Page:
Project Contributers: Christine Schreyer and John Wagner
Tusi Nandang (on the right), research assistant, practicing his interviewing skills with Mathias Dagam.
Kala is a language with four distinct dialects spoken by approximately 2000 individuals in six villages (from north to south Manidala, Lambu, Apoze, Kamiali, Alẽso and Kui
While Papua New Guinea is widely known as an area with high levels of biolinguistic diversity (Nettle and Romaine 2000), Tok Pisin, the creole lingua franca of the country, as well as English, have been edging out indigenous languages across the country (Kulick 1992). In the Kala speaking region, there is diversity across the villages as to the level of Kala retention, but Tok Pisin is steadily replacing Kala, causing language shift in all villages (Wagner 2008). The fact that English is the official language of education in Papua New Guinea has also helped to cause language shift here. While there are policies in place across the country that state that children should be taught in their indigenous language for their first three years of schooling, language diversity and limited resources and teachers have not guaranteed the equal implementation of these policies across Papua New Guinea. Noticing the language shift occurring in the Kala communities during his doctoral work, Wagner realized “how fundamental the [Kala language] was to the transmission of entirely basic, never mind more esoteric levels of ecological knowledge and related skills” (2008: 4); this realization sparked the development of the Kala Vernacular Education and Local Ecological Knowledge research project.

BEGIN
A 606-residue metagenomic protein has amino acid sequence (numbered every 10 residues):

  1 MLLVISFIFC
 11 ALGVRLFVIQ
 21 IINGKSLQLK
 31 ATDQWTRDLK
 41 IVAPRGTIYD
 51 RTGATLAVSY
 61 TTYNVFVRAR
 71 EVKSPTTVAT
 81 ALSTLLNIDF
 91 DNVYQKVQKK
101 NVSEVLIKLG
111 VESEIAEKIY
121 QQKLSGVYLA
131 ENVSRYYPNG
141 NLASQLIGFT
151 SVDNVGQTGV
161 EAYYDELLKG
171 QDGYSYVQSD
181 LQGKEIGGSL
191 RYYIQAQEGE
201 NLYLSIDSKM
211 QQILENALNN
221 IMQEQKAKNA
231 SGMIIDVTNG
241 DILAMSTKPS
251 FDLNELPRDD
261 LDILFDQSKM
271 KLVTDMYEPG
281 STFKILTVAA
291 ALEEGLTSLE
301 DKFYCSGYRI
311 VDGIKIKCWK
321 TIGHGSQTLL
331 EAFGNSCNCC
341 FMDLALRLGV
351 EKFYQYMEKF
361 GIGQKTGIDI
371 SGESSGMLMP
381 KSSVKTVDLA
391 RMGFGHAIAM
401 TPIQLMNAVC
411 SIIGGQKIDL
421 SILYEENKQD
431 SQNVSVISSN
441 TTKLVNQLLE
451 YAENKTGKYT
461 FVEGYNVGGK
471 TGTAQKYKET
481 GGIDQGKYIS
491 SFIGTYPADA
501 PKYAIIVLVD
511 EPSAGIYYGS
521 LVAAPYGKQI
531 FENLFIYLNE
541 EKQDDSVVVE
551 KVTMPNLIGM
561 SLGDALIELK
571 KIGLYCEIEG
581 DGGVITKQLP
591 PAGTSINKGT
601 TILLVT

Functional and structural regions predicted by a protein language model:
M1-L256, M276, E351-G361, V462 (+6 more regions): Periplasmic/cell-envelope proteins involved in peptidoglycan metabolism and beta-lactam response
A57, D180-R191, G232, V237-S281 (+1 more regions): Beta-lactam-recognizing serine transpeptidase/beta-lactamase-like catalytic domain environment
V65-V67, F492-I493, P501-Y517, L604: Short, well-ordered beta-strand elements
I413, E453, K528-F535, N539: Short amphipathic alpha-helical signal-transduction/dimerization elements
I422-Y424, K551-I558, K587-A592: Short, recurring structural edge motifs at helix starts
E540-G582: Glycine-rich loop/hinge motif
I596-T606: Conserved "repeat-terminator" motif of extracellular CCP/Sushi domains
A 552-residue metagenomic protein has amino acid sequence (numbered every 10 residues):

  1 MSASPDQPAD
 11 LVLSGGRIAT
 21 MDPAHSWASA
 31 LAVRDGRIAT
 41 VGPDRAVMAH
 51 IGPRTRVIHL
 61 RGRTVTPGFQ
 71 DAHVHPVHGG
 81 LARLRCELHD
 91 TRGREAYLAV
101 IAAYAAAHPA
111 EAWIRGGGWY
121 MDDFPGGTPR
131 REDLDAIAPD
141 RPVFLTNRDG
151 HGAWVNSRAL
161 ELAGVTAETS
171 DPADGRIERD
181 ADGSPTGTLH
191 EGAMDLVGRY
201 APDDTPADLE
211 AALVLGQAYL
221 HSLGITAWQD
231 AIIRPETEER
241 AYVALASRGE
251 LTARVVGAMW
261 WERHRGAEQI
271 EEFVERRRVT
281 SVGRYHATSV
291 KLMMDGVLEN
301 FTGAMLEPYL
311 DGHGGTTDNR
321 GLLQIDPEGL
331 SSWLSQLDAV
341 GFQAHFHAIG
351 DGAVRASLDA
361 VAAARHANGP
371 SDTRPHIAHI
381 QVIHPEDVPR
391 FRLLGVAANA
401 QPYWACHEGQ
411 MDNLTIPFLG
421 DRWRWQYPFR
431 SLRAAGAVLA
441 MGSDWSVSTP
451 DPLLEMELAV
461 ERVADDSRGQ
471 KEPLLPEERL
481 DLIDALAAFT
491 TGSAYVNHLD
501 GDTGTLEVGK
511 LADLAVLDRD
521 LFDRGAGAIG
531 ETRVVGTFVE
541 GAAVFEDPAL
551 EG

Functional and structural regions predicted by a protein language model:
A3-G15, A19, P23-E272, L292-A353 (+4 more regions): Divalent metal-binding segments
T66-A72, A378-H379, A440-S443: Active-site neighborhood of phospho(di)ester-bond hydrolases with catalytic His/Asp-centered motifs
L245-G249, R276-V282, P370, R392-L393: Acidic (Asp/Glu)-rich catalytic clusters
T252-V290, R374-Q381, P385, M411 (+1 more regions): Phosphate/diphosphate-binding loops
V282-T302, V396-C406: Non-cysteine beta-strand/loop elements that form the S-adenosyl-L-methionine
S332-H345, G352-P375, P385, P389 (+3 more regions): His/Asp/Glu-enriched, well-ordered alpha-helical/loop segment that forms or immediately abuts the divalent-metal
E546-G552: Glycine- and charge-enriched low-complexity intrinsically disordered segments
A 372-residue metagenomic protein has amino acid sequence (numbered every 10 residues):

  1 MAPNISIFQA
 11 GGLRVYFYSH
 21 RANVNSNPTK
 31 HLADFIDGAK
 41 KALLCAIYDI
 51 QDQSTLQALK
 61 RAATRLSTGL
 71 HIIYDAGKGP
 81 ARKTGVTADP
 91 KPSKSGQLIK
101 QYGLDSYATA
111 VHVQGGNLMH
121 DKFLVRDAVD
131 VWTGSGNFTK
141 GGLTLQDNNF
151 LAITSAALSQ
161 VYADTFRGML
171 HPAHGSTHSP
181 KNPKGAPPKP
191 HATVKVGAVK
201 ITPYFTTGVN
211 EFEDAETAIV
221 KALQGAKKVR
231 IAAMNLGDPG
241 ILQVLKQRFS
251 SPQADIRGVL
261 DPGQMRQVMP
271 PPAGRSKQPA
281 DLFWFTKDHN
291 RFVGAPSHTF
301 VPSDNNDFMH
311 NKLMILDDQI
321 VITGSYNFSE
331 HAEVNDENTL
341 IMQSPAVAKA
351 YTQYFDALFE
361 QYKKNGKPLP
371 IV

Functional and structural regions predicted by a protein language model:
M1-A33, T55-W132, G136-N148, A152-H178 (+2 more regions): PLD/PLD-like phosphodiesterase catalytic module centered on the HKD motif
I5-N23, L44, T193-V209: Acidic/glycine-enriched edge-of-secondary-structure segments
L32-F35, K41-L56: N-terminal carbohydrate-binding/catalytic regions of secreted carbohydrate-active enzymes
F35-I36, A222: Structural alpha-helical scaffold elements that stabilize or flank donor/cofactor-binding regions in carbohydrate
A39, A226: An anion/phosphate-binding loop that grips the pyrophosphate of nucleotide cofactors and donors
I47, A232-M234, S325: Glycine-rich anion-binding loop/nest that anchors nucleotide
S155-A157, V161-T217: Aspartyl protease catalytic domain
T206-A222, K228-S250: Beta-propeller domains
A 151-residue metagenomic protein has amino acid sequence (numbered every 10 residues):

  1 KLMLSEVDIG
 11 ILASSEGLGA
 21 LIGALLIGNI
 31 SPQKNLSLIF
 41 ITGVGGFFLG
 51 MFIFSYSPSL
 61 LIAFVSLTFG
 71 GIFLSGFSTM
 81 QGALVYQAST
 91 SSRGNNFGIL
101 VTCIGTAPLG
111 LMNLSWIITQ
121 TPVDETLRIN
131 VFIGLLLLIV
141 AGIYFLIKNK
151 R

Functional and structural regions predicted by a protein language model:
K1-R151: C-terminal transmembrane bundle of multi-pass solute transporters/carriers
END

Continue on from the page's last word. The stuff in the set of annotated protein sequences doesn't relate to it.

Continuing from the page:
The goals of this project were to create a standard orthography for the Kala language for use in education programs in the Kala villages, as well as to record local ecological knowledge in the Kala language to be used in curriculum materials. Since many concepts do not have equivalent translations in Tok Pisin and/or English, if this knowledge is not recorded it is in danger of being lost along with the Kala language. Finally, the development of a Kala orthography would also make possible the publication of research results, particularly of biological studies, in both Kala and English. In order to accomplish these goals, a team of researchers including John Wagner, Christine Schreyer, and Chara DeVolder, an undergraduate assistant, traveled to the Kala speaking villages in May of 2010. They began their stay by meeting with the Kala Language Committee, which consists of three representatives from each village usually two male and one female, in order to discuss the communities’ priorities for the research, our budget for the research and our time-line and schedule. Following this initial meeting, we traveled to each of the six Kala villages in turn in order to conduct our various individual research goals. Wagner recorded stories about traditional economic activities such as gardening and fishing practices, as well as local ecological knowledge in order that this information can one day be incorporated into Kala language curriculum materials. Schreyer and DeVolder conducted language elicitation interviews using a pre-determined wordlist in order to conduct phonological analyses in order to provide suggestions for a standardized Kala orthography that Kala Language Committee members would decide upon at a meeting held in June, as well as the morphology and syntax of the language in order to develop a preliminary Kala dictionary.